The significance of the title, One Soul/One Mind can be found in Leonardo Da Vinci's writing: "The same soul governs the two bodies." Both mother and child, physical and mental. - G.M. Walser

Excerpts from One Soul/One Mind

I now realize that my daughter is the source of all the insights that have changed my life for the better: all the peace and happiness that have come to me in truly knowing who she is, how she feels about herself, and how much she has loved me. She thanks me now for the way I have always shown my love, and I thank her for all the love and support she has shown me in my struggle to survive.

It is shameful to know that much of the suffering in this world is due to a lack of knowledge. Knowledge is the secret to un­derstanding creation. We suffer and cause others to suffer unneces­sarily not only because of ignorance but also because of our lack of compassion. My motivation in writing this book about gender identity and homosexuality in general is to promote respect and empathy for people who are at risk for violence, abuse, and exploitation. In addi­tion, I want people to understand that there is nothing these children and adults have done to be this way. We are all born with differences — mental, physical or spiritual. Sexual orientation is not a choice for them; instead, that is who they are from birth, and even in utero.

The path to understanding my daughter taught me the most important things I needed to know about myself. My deep­est desire is to spark a meeting of the minds that control our beliefs, feelings, and attitudes about gender identity so that we may become of “one soul/one mind.”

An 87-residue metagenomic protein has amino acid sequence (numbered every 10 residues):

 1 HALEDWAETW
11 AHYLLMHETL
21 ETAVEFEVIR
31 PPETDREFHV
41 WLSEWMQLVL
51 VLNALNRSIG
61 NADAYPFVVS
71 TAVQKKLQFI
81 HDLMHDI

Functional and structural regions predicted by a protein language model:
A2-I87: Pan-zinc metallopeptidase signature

God, our Creator, meant for humanity to be like a symphony, in which everyone plays a note and these notes, played together, make beautiful music. Yet some of us seem to have missed the Creator’s intention. The stubborn igno­rance of such people has made our world a chaotic and hateful place. I understood that as a parent of beautiful children and as a woman who understood her responsibility to others, it was my duty to do all I could to stay in harmony with other people, to love them, and to help them even when they were in some way responsible for painful inner feelings. This teaching was plain to me in the Bible and impossible to ignore.

I would never be a scientist any more than I would be a profes­sional painter after making that critical decision all those years ago. But if I stayed firm in my quest to understand the science that was in­volved in what had happened to my daughter and learned everything I could about the possible mechanisms involved, I might come up with things that would someday get a scientist’s attention.

© 2016 G. M. Walser